A spectre is haunting American conservatives, the spectre of Critical Race Theory (CRT).
This one theory has become the primary target for Republicans who seek to fight against a perceived invasion of radical left wing propaganda into the mainstream, including our own schools. But where did it come from?
According to Google Trends, the topic was rarely searched until September 2020, when it experienced a slight spike in interest. It was around this time that former president Donald Trump issued an executive order thought to be a ban on teaching CRT. The fact that such a thing came into the spotlight so rapidly suggests a less than natural trend.
That’s because the sudden controversy was deliberately engineered by activist Christopher Rufo, a conservative who outlined his plans on Twitter to create a new buzzword in CRT.
Rufo released a series of tweets explaining the plan to create a word Americans would instantly associate with things they disliked.
Rufo made these tweets on March 15 of this year, which was followed by a firestorm of controversy led by parents and pundits alike.
22 states have experienced anti-CRT protests, with 6% having a militia presence. Politicians in various states have also tried to ban CRT.
8 states have successfully banned it, 20 more have similar bills in consideration. The bills in question use a language of anti-discrimination, but ultimately describe the teaching of concepts such as white privillege as being discriminatory.
But what is CRT? Rather than the plague of deception that some have made it out to be, it is an academic perspective originating from analysts in the 1970s looking to understand the ways that racism affected American legal policy, an example being the government’s role in the practice of redlining.
Redlining is the practice of designating primarily black neighborhoods as being too financially risky to offer loans resulting in black people being essentially barred from home ownership.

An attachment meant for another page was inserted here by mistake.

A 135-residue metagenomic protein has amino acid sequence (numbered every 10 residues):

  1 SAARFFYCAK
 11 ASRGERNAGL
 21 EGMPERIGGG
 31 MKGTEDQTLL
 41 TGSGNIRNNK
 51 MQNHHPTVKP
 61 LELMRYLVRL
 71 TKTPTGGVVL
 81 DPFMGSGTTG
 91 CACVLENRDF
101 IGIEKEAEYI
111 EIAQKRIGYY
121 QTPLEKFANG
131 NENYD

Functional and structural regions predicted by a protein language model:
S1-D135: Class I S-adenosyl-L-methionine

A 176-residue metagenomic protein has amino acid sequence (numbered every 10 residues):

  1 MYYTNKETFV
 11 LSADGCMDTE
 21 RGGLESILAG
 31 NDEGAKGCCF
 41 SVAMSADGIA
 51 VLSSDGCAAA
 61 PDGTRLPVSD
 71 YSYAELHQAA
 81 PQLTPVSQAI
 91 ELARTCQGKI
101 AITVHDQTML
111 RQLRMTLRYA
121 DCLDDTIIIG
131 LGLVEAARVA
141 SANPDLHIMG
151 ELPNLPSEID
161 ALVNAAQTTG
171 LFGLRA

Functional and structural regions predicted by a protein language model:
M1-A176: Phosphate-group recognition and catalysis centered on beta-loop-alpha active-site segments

The main complaint conservatives seem to have of CRT is the focus on the way the theory argues that racism underpins all of society.
This belief is perceived as an accusation that white people are inherently racist, though the theory itself is unconcerned with personal beliefs of individuals, but rather the results of decisions at a personal and social level.
Some educators worry that teaching history about policies such as Jim Crow laws may not be permissible under these laws. The ambiguity may be the point, seeking to force self-censorship among educators and to dissuade discussion of less than flattering topics.
The latest strategy employed by anti-CRT activists was the targeting of school board elections. 50 recall elections have been proposed by Republican activists with some aiming to recall entire school boards.
A prominent group founded to advance this movement has been No Left Turn in Education, started by a mother reacting to lessons on the concepts of racism and privilege. The group quickly rose to prominence after the founder of the movement was interviewed by Tucker Carlson.
This led to protests at school board meetings, some of which devolved into threats of violence from protestors.
Another strategy has been to request documents on every aspect of curriculum, as a concern the protestors raise is a lack of transparency by educators. Such requests can take up to hundreds of hours to process and some speculate that the goal is not transparency but to bury educators under loads of paperwork.
Whether or not the movement will succeed is uncertain, but what is certain is that the movement to fight against racially conscious education is only gaining steam.
The movement has employed a multitude of strategies and will likely continue to do so in an effort to fight back against any vaguely socially conscious material , regardless of what facts are censored to accomplish this goal.
The movement also underpins a darker current of anti-intellectual sentiments and the ways that discussion is being attacked on issues which strike a nerve with those on the political right. One can only imagine what will next be attacked in the name of fighting ideological indoctrination.